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Movie theaters should jack up prices on Thanksgiving weekend, but they won’t

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Retailers aren’t the only ones preparing for a rush of business this holiday season. The Thanksgiving and Christmas holidays are a busy time for the movie business too, with average weekly attendance over Thanksgiving weekend spiking, followed by an even more pronounced surge in attendance during Christmas.

But unlike, say, the airline industry, movie theaters don’t take advantage of this surge in demand by charging its customers more. A 2007 paper published by Barak Orbach and Liran Einav argues that “anecdotal evidence indeed indicates that variable pricing could increase revenues” for theaters. They point to studies conducted in the 1970s showed that lowering prices during weekdays increased box office revenues and concession sales. Theater owners overseas have also had success by discounting tickets during slow periods or charging premiums for big blockbuster movies like Jurassic Park.

But despite this evidence, and the sound economic theory that supports changing prices to reflect waxing and waning demand, theaters in America more or less charge the same price for a ticket regardless of the how popular the movie is or when it is playing.

Orbach and Einav explain that this wasn’t always the case. There was widespread use of variable pricing in the industry from the 1910s until the 1950s, and the practice continued in some theaters up until the early 1970s. According to Orbach and Einav, film distributors, which often owned major stakes in the most popular movie theaters, devised a system in which everyone benefitted from variable pricing:

Theaters were classified according to their affiliation, luxuriousness, age, and location. Based on this classification, a “run-clearance-zone” system was established. In any defined geographic location, a given movie played at one theater, and another theater within the same zone could show the same movie only after a defined period lapsed.

Distributors also graded movies as A, B, or C depending on their budgets and the popularity of leading actors. Admission prices for A movies were greater than B, while B movies cost more than the C variety. These practices created a system where ticket prices varied depending on when and where movies played and how much it cost to make them.

This system began to unravel in the late 1940s, when a recession and the advent of television dealt a huge blow to the movie production industry. “Adjusted to 2002 dollars, box office receipts, which hit a record of $15.6 billion in 1946, bottomed out at just $5.5 billion in 1964, and then gradually climbed to $9.5 billion in 2002,” write Orbach and Einav. The business reacted to this sea change by cutting back on the supply of movies—mostly by eliminating lower-priced B and C movies. In addition, the famous Paramount anti-trust case of 1948 broke up the system that gave movie distributors an interest in the variable pricing scheme.

That case was supposed to dismantle the cozy relationship between movie theaters and distributors, but even today “most theaters are informally affiliated with specific major distributors,” write Orbach and Einav. They find that the Paramount case and state laws aimed at “creating a competitive bidding market in which theaters have access to all distributors” have failed. And the benefits of the system that eventually emerged accrued to movie studios and distributors, rather than the theaters themselves. Theaters make most of their profits from concessions and would benefit from a pricing scheme that kept their houses full no matter the time of day or year.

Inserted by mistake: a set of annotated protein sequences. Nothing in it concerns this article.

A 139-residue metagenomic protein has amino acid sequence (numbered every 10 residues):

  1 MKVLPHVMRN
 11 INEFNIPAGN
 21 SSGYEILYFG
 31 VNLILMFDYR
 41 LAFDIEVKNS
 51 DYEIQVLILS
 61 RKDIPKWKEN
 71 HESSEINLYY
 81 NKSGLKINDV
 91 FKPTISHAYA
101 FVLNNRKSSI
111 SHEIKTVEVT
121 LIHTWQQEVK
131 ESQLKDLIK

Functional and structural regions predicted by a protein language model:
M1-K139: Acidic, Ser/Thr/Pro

The reliance on uniform pricing has had some unintended ethical consequences, too. For instance, this weekend, The New York Times ethicist column dealt with a reader who liked purchasing (at a movie theater with reserved seating) an extra seat next to him so that he could enjoy the additional space. The ethicist frowned on this practice, writing:

If you buy an extra ticket for a movie playing in a theater that’s only half full, you’re actually being more morally conscientious than necessary. Most of the time, finding an empty third seat is not that difficult — but by paying for a third ticket, you are admitting your intentions up front and ensuring that you won’t extract more from this experience than you invested. That’s good citizenship. If the theater is full, however, you should never do this…. You are placing your own gratuitous comfort … above a stranger’s ability to merely experience the same film. Under those conditions, the benefit you are taking for yourself is smaller and less meaningful than what you’re taking away from another person. That’s bad citizenship.

An economist would look at this question differently. He would argue that it’s impossible for an outsider to say one movie goer’s comfort is less valuable than a stranger’s ability to merely experience the film. What if, for instance, a movie goer is so anthrophobic that he can’t enjoy a movie without a buffer seat next to him?

Furthermore, the ethicist argues that it’s actually an example of good citizenship to buy an extra seat, but only when the movie isn’t sold out. But in most situations, a movie goer won’t likely know whether a movie will sell out when he is buying his tickets, especially if he buys his tickets well ahead of the showing. By raising prices during times of high demand and lowering them during times of slack demand, theaters would make it less likely for a patron to buy extra comfort in the form of extra seats.

Prices can communicate of all sorts of information, but only when they are allowed to change in the face of shifting supply and demand.